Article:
Turning your innocent three-year-old into a tiny art snob has never been easier: Damien Hirst’s new educational children’s book, ABC, pairs 26 of his artworks with letters of the alphabet. Why not kill two birds with one stone and teach your kid about “The Physical Impossibility of Death in the Mind of Someone Living”–the original Young British Artist’s famous shark work–while explaining that the letter J is for Jaws?
I is for Insect shows thousands of bugs arranged in a kaleidoscope pattern, a detail of one of the artist’s Entomology Paintings. D is for Diamonds offers his glitzy diamond-encrusted skull. S is for Spin, referencing Hirst’s love of Spin Art. And impressionable young readers will forever associate the letter L with a celebrated, formaldehyde-preserved Lamb–far superior to the usual Lollipops crap their plebian classmates will learn.
The book also offers wee ones a first lesson in typography, as each letter represents an alphabetically led font: A is for Albertus, B is for Baskerville, and so on. Printed in child-friendly soya bean ink, ABC was released by Other Criteria, the London arts-based publishing company that Hirst co-founded.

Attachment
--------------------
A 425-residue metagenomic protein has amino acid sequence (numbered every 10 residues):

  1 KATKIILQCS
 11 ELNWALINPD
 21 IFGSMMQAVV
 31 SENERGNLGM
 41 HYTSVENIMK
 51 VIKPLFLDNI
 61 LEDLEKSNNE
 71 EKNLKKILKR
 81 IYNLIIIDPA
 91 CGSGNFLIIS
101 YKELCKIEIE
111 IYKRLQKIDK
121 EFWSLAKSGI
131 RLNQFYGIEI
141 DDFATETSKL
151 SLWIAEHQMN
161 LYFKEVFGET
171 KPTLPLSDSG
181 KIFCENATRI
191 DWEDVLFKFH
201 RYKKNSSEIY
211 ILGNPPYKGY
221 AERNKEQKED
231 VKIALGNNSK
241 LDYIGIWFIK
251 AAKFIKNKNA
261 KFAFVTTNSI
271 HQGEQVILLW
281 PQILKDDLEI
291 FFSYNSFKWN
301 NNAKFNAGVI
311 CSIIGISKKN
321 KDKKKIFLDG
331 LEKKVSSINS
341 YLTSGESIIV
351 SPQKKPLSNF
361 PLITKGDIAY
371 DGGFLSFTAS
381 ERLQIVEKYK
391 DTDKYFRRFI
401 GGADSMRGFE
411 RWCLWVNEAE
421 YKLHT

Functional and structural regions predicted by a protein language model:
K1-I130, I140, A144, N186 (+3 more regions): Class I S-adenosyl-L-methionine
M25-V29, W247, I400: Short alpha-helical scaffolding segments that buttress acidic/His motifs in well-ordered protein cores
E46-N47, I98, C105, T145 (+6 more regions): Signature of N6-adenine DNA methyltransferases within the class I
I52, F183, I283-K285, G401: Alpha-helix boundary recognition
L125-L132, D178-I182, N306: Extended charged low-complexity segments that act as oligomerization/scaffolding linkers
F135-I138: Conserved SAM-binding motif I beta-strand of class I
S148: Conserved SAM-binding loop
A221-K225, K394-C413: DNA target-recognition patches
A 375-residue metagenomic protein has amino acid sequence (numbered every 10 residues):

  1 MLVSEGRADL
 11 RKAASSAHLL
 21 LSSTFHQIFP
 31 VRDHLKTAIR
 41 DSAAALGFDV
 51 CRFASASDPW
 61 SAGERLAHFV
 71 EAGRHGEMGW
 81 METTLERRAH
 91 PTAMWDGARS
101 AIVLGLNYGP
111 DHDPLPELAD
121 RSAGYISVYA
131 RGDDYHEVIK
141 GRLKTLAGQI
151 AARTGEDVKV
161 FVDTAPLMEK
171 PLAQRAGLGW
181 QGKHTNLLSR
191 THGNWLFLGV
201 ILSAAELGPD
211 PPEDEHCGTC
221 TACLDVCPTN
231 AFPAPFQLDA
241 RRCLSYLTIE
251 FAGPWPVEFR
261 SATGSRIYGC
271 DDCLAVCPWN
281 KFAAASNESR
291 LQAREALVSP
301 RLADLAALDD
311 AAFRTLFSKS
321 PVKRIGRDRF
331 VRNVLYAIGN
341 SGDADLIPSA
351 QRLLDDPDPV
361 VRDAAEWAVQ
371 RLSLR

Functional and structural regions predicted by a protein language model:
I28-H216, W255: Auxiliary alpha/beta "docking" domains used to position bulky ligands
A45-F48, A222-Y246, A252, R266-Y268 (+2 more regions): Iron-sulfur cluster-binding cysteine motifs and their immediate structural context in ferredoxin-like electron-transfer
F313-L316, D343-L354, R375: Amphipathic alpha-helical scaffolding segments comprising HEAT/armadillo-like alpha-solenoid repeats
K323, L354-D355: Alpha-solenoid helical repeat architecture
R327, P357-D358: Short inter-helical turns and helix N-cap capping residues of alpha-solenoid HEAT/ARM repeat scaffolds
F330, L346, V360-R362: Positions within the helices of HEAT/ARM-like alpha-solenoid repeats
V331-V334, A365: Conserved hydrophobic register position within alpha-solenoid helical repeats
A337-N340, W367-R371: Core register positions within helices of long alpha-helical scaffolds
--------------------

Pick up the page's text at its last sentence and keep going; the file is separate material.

Hirst often credits being raised Catholic and confronted with brutal images of flayed apostles and tortured saints with sparking his early interest in art. ABC’s scary shark pictures should go down easily with children in comparison. One of Hirst’s favorite quotes comes from Constantin Brancusi: “When we are no longer children, we are already dead.” In other words, “Fun for the whole family!” as ABC‘s jacket copy promises. It’s billed as a primer not just on the bad-boy artist’s career, but on the scientific, philosophical, and religious issues that lie at the heart of human existence–for the potty-training set. What’s next? A line of Jeff Koons teething rings?
Damien Hirst’s ABC, published Oct 1 in the U.K., will be released in the U.S. Oct 15 for $15, available here.